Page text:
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  • Writer's pictureHolzberg Wealth Management

The Bulls and the Bears Square Off: Some Historical Perspective

HWM Market Recap - September 2023

Holzberg Wealth Management Newsletter
Executive Market Summary

As we study the markets today, one thing becomes more evident – we are watching a clash unfold between bullish and bearish investors. The bullish investors do not believe that we are heading into a recession and are continuing to buy more stocks, while the bearish investors are noticing more value in the bond market and are buying more fixed income.


Simultaneously, we are also seeing a battle between bullish investors and the Federal Reserve. Often, when the Federal Reserve changes its policy – such as changing interest rates as we are seeing now – many economists use the mantra, "Don't fight the Fed." This was coined by a famous investor, Martin Zweig, in 1970 to explain that Federal Reserve policy is often a good predictor in determining the stock market's direction.

Since its establishment over a century ago, the Federal Reserve has undergone 19 tightening cycles (i.e., raising interest rates or selling assets on its balance sheet). Excluding the tightening cycle we see today, 89% of the cycles ended in recession. One way or another, this battle needs to be resolved. Those who follow Zweig's advice have often been on the right side of history; however, the jury is still out as to whether the Fed can achieve a soft landing (last month's newsletter was about hard vs. soft landings. If you missed it, check it out!) With the Federal Reserve raising interest rates as aggressively as they have, we believe it prudent to remain cautious as we believe we have not necessarily felt the full effect of the Federal Reserve's monetary decisions.

Moreover, we continue to see additional opposing signals of a positive and negative outlook. While there is no debate that we have seen a bull market rally since the S&P 500's low in October, there is still tremendous skepticism about the stock market moving higher. We are sensitive to market history and are ambivalent about relying on this one item to drive our investment strategy. Typically, when the market bottoms, investors can purchase stocks at low valuations, which provides a margin of safety. However, if October was the low, valuations were the most expensive on record for a bear market bottom and have not improved since. Therefore, in today's environment, assessing risk is crucial. Our best course of action is to remain patient and defensive.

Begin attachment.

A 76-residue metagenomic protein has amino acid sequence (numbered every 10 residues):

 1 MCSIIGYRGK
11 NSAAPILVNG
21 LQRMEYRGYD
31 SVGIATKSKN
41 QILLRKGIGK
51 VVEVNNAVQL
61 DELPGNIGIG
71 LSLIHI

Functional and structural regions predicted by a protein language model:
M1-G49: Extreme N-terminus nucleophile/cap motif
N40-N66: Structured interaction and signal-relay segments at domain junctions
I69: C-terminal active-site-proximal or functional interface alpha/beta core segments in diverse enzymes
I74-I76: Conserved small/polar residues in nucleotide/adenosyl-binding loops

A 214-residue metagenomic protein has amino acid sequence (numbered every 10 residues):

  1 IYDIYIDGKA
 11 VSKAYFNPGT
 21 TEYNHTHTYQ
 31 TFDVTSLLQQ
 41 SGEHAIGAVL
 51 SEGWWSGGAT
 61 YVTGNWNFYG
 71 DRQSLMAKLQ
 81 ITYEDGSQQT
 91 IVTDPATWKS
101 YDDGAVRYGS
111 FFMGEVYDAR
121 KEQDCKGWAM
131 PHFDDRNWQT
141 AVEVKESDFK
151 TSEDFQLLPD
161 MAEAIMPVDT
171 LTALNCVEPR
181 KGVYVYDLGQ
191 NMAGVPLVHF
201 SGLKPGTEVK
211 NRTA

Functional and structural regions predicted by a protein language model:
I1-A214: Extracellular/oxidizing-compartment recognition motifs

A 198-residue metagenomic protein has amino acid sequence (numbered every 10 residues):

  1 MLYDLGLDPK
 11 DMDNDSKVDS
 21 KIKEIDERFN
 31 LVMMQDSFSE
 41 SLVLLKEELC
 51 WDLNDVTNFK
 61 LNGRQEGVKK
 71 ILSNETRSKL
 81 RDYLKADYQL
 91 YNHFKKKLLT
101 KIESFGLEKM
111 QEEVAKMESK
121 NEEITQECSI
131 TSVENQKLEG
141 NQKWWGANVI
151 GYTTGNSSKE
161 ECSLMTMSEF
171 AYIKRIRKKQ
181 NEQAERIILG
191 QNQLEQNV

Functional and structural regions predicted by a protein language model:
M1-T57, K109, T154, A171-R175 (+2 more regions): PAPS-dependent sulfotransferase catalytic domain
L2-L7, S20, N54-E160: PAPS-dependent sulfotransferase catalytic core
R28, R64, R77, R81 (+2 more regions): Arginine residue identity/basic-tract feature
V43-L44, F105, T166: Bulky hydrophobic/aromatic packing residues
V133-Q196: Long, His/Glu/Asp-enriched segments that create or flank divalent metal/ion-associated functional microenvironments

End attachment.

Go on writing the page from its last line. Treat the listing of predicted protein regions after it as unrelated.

Ray Dalio, the founder and co-chief investment officer of Bridgewater Associates, the world's largest hedge fund, is famous for saying, "Cash is trash." He began using it in interviews as early as 2019 when interest rates were at rock bottom. In saying this, he signified that while most investors might feel that cash is the safest investment, the risk lies in it struggling to keep up with inflation, thus losing its buying power. After saying the line for years, Dalio finally changed his mind last October, and yields on cash equivalent securities have only gone up since then.

In today's economic climate, we remain defensive and fully utilize our cash allocation. With cash equivalent assets yielding over 5%, patience remains key for our risk-conscious investors. For now, we are keeping the maturities on these assets relatively short at less than one year, and we will continue to weigh the pros and cons of different cash options as the market evolves and our strategy along with it.


Markets Overview

​Monthly Changes in Indices

  • S&P 500: -1.33%

  • DJIA: -1.89%

  • Nasdaq Composite: -1.76%

​Year-to-Date Changes in Indices

  • S&P 500: +17.61%

  • DJIA: +6.61%

  • Nasdaq Composite: +34.06%

​Monthly Performance By Sector

  1. Energy +4.15%

  2. Health Care +0.06%

  3. Consumer Discretionary -1.16%

  4. Technology -1.39%

  5. Industrials -1.80%

  6. Materials -1.80%

  7. Financials -1.84%

  8. Communication Services -2.34%